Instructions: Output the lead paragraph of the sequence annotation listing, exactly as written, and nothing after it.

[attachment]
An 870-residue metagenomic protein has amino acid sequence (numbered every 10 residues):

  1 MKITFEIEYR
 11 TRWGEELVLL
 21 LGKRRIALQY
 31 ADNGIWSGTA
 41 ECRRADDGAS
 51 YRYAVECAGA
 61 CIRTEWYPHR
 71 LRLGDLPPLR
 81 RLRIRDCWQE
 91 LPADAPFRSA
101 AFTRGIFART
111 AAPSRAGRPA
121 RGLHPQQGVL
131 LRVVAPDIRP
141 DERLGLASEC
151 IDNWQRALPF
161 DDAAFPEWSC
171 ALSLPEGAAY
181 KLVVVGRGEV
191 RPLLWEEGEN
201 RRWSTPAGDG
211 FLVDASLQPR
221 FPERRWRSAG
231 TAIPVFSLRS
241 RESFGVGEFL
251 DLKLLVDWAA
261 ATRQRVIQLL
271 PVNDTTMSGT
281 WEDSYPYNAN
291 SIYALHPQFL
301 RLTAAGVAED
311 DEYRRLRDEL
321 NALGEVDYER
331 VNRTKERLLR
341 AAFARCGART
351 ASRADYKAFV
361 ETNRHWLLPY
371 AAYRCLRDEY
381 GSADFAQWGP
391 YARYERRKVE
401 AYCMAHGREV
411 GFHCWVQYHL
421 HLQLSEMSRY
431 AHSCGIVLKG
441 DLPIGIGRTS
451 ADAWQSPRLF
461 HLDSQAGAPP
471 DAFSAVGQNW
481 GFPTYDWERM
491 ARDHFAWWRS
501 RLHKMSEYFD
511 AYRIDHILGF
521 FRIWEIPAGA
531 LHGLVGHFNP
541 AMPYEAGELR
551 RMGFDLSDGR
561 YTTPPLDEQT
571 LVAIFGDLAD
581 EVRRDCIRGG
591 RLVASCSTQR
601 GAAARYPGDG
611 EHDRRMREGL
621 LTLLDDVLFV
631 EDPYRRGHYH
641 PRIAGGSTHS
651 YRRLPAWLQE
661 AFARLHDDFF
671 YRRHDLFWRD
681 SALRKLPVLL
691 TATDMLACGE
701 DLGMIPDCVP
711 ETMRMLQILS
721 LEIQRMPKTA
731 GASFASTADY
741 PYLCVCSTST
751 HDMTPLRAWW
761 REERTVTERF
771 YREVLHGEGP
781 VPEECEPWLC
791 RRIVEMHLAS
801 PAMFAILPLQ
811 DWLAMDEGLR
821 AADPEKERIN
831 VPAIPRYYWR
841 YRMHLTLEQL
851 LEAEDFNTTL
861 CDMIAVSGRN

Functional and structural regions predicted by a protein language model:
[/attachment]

An 870-residue metagenomic protein has amino acid sequence (numbered every 10 residues):